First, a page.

The Summit Recreates A Tragic Mountain Climbing Expedition

Mountaineers are under no illusions when they embark on a challenging expedition. Having weighed the risks, they know there is always a chance they may never return to their loved ones.

These thoughts doubtlessly crossed the minds of 70 climbers from 15 countries who set out to reach the summit of K2, the world’s highest mountain after the legendary Mt. Everest, in August 2008.

K2, rising 8,611 metres above the desolate frontier between Pakistan and China, was conquered by an Italian team in 1954. Many climbers since then have tried to emulate their feat, but one in four have died in the attempt. K2 is so dangerous that even seasoned climbers are in awe of it.

The Summit - web2


The Summit, which opened in Toronto on Oct. 25, pays homage to K2 and the mountaineers who’ve tried to scale it.

As Nick Ryan’s crackling documentary gets under way, one climber recalls its “dreadful environment,” saying the high altitude numbs your body and the thin air “eats away at you.” And as you ascend, he adds, every limb screams out in pain.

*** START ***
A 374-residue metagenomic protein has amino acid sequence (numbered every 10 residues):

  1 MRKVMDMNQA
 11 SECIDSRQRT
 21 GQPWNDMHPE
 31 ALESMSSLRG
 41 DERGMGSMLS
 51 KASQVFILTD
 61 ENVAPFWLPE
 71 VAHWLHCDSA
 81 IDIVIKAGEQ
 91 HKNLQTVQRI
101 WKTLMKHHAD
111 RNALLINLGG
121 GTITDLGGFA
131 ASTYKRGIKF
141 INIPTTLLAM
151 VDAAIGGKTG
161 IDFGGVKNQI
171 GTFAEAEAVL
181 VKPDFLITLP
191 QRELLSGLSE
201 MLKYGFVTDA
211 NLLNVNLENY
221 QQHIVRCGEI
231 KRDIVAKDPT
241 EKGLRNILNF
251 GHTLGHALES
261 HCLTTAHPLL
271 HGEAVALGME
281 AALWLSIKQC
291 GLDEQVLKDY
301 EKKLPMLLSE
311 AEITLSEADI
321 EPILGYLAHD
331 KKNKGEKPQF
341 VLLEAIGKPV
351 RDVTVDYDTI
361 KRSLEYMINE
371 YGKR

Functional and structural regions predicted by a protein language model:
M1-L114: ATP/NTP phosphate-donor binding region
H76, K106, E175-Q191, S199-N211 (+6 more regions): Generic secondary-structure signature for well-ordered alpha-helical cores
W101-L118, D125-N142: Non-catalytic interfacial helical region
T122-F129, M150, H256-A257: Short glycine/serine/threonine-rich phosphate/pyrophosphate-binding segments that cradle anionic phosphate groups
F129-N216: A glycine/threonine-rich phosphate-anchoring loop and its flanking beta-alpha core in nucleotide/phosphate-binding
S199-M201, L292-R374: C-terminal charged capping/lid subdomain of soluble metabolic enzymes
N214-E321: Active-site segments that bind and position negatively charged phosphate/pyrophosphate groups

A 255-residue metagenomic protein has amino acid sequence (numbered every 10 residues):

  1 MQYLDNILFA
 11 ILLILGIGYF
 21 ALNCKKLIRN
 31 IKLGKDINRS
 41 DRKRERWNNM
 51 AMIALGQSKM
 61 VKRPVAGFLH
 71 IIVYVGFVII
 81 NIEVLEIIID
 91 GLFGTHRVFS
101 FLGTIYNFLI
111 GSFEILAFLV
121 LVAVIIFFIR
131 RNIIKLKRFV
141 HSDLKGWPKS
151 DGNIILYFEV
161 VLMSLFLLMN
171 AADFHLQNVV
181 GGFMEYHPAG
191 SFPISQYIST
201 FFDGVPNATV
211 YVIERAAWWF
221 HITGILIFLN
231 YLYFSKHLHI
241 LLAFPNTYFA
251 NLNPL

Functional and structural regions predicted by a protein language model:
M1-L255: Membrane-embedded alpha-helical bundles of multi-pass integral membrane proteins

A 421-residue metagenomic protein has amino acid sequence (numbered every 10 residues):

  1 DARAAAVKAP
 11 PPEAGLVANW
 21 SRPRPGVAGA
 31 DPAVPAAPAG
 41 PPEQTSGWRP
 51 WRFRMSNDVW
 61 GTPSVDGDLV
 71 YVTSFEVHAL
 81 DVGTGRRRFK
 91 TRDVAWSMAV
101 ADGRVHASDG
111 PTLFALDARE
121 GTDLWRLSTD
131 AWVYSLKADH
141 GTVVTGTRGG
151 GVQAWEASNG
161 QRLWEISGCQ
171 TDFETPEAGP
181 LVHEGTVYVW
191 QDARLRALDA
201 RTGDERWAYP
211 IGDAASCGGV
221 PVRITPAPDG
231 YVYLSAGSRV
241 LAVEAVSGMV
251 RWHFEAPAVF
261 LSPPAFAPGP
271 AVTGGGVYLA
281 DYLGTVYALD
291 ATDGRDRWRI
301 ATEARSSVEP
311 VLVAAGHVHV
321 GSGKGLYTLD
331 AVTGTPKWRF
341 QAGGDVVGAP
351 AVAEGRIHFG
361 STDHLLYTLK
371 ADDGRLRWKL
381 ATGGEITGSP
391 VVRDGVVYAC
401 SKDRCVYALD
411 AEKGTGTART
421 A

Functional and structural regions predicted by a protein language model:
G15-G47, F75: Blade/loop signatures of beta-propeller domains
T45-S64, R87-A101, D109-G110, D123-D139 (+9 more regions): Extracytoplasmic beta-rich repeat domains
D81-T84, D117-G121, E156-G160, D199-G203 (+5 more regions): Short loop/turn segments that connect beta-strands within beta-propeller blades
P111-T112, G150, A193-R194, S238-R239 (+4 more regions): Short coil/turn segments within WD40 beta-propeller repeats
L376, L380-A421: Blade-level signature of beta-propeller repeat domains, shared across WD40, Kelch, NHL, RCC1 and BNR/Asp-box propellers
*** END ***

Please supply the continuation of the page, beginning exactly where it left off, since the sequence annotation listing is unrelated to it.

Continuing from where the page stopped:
If you’re physically fit and well trained, you stand a chance to tame K2. But if you make one wrong move, you’re history, as one climber says.

On that fateful summer day five years, weather conditions were perfect as an army of climbers began to ascend K2. Eighteen made it to the icy peak, but 11 were killed during the descent.

K2: a killer mountain
K2: a killer mountain

Through thoughtful interviews and captivating reinactments, Ryan describes the tragedy, which occurred after an avalanche severed the rope guiding the climbers down the mountain.

According to an unwritten moral code, climbers do not risk their lives trying to save the injured. On K2, however, these informal rules were cast aside in some instances in 2008.

Although The Summit is enveloped in an aura of grief, it is not uniformly grim. Ryan evokes the comaraderie of mountaineers and summons up the ethereal beauty of the rugged region around K2.

The interviews are candid and quite thorough, plumbing deep well springs of emotion. The reinactments are excellent, reprising moments of unbridled joy and sheer terror.

The film leaves a viewer with conflicting feelings. K2 is awesome and majestic, yet unforgiving and treacherous.